NHS 'in danger of complete collapse' with senior medics planning to leave, leading doctors warn
The British Medical Association said the NHS is 'at breaking point' and has called for immediate Government action
Leading doctors have warned that the NHS is “in danger of complete collapse” after a poll revealed that more than two in five of the most senior hospital medics are planning to leave the NHS in the next year.
The British Medical Association (BMA) said the NHS is “at breaking point” and called for immediate Government action.
It comes after a poll found that 44 percent of hospital consultants in England plan to leave, or take a break from working in the NHS, over the next year.
Among consultant surgeons, this figure was 50 percent.
The BMA survey of almost 8,000 consultants suggested pay and pension tax arrangements were some of the reasons they planned to leave.
Meanwhile nine in 10 consultants said this year’s pay rise of 4.5 percent, was “inadequate” or “completely unacceptable”.
The BMA said “punitive” rules on pension taxation have led to a tripling of doctors taking early retirement in the last 13 years, with the average retirement age now 59.
Dr Vishal Sharma, chairman of the BMA consultants committee, said: “The NHS is already at breaking point and cannot afford to lose any of its staff, never mind facing the prospect of losing nearly half of its most senior doctors.
“Not only will this have a very significant adverse impact on patient care, this loss of doctors will simply result in increased pressure on those staff who remain in the workforce, further increasing the risk of burnout.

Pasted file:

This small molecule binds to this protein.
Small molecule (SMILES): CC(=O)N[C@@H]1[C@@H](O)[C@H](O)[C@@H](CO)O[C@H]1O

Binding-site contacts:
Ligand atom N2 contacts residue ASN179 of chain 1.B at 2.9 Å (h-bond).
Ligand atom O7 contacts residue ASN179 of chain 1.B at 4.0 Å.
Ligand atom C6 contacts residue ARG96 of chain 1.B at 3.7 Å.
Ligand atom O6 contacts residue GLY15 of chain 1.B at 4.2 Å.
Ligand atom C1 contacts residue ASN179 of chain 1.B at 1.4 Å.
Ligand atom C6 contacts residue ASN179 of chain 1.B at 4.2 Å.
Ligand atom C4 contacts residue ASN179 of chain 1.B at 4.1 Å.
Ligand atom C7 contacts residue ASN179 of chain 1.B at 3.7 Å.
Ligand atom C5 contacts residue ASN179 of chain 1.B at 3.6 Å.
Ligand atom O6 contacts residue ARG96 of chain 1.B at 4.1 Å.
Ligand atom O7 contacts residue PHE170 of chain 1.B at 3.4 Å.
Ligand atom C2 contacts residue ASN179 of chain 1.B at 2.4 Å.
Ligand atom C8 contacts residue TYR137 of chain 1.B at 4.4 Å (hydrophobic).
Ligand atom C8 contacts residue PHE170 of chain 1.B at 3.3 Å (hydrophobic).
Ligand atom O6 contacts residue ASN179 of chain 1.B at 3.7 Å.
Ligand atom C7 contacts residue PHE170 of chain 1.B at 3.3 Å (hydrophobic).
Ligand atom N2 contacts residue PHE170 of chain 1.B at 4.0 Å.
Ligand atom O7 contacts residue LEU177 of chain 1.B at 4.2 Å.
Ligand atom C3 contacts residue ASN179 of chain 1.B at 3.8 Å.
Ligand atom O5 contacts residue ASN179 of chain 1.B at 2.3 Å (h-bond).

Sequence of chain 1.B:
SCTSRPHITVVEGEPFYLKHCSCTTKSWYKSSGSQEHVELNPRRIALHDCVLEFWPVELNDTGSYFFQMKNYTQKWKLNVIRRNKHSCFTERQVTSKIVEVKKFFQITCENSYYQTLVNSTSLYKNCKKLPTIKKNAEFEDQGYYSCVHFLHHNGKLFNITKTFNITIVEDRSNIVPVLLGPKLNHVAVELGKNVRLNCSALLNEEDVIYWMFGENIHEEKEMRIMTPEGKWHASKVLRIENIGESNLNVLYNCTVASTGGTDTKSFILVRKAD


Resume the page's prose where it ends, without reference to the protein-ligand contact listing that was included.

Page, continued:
“After years of demoralising real-terms pay cuts and chronic staffing shortages, the NHS and its staff are on their knees.
“The Government must urgently demonstrate that it values the medical workforce by taking steps to restore doctors’ pay.
“The Government must also urgently address the pension tax trap that is forcing doctors to reduce their hours and take early retirement to avoid being unfairly taxed on their pensions.
“The goodwill of staff upon which the NHS depends has all but dried up. Without immediate action, the NHS is in danger of complete collapse.
“Our hospitals are full with patients left in corridors for hours and sometimes even days; ambulances are frequently unable to attend to emergencies in the community as they are stuck waiting to offload patients to emergency departments that are unable to take them; patients are waiting months and even years to access the treatment that they need with many more suffering in silence that haven’t yet made it on to a waiting list.
“This is not the NHS that our patients deserve or that our staff signed up to work in.
“The NHS is at breaking point and unless the Government acts it will collapse completely.
“We urge the Government to come to the table and talk to consultants about the changes that are needed before it is too late to stop the drain of doctors from the NHS.”
A Department of Health and Social Care spokesperson said: “The Health and Social Care Secretary is focused on delivering for patients and has set out her four priorities of A, B, C, D – reducing ambulance delays, busting the Covid backlogs, improving care and increasing the number of doctors and dentists.
“In the past year we have seen record numbers of hospital doctors working in the NHS and there are over 3,500 more full-time equivalent staff than a year ago.
“The NHS pension scheme provides generous retirement benefits for hardworking staff and Our Plan for Patients sets out new pension flexibilities to encourage our most experienced clinicians to stay or return to practice.”